A four-year old super Information Technology department created by the former Harper government has been plagued by hidden costs, delays, security risks, incomplete accounting, and at least one critical system failure that call into question whether it will actually save taxpayer money, said a new report tabled Tuesday in Parliament.
The report by the office of auditor general Michael Ferguson said that Shared Services Canada is making “limited progress” in its attempt to transform the computer networks and servers of 43 departments and agencies into a single service.
The report said the federal agency was also providing “inaccurate and incomplete” reports for at least one of its projects to transform government-wide email systems, failing to account for all costs incurred by departments as part of joining the new network.
The agency, which spends about $1.9 billion per year, said it agreed with the audit’s recommendations and was working to address all issues in the coming months.
The new email system was supposed to migrate all government employees to new email addresses ending in “@canada.ca” at a cost $82 million. The government estimated it would generate annual savings of about $56 million per year, but the audit said the unaccounted costs for more than 40 partners could range from from $500,000 to $5 million each.
Overall, the audit found the new agency, which was created by the former Harper government in 2012 to modernize aging government-wide IT infrastructure and cut costs, was lacking a clear plan.
“It documented few agreements with partners that articulated clear and concrete service expectations, rarely provided reports to partners on service levels or the overall health of the IT infrastructure, and did not formally measure partners’ satisfaction with the services they received or report on its progress to Parliament,” said the audit.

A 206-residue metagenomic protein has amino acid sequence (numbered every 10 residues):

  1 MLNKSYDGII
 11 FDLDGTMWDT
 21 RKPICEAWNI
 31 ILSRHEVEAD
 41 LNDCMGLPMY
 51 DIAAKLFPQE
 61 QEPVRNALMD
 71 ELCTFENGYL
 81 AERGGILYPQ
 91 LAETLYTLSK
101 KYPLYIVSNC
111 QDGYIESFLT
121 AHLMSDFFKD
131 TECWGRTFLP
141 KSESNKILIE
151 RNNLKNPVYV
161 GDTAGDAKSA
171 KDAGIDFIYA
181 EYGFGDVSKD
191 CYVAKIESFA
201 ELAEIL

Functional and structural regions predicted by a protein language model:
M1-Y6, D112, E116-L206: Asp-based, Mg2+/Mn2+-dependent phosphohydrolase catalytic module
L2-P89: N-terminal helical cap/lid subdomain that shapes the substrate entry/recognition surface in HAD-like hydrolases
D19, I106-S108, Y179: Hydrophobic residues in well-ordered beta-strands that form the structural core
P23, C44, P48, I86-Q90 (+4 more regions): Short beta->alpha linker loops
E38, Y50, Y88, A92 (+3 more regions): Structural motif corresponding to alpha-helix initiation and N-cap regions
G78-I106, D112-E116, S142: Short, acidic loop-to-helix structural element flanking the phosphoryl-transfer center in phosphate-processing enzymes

In one case, the audit said the lack of a clear plan led to a service outage for all emergency services, including police fire and emergency medical services, in Saskatchewan, that cut off radio voice communications for a 40 minute period on March 14, 2014.
“First responders reverted to using their personal cellphones, but cellphone coverage is sporadic and non-existent in some remote communities,” said the report. “The outage was caused when SSC accidentally rendered a critical feature of the radio network unavailable while making changes to the network to conform to its shared services network standard.”
The audit also noted that the agency was behind schedule in its efforts to transform the government IT infrastructure, “hampered by weak reporting practices.” For example, the agency said it had only migrated 3,000 mailboxes to the new email service by March 2015, even though it was supposed to complete migration of more than 500,000 mailboxes by that date.
In some cases, staff were sending management “unreliable” reports on progress, said the audit. For example the audit said they reported that some buildings or office space housing old computer servers were decommissioned, but auditors couldn't find any evidence to confirm these reports were accurate.
In terms of security, the audit also found that the government was lacking commitments, assessments and regular reporting to ensure secure services for departments and agencies.
Each federal department used to manage its own IT infrastructure, prior to the creation of Shared Services Canada, but the government committed to modernizing the system after a 2010 audit revealed those systems were aging and at risk of breaking down, jeopardizing essential services to Canadians.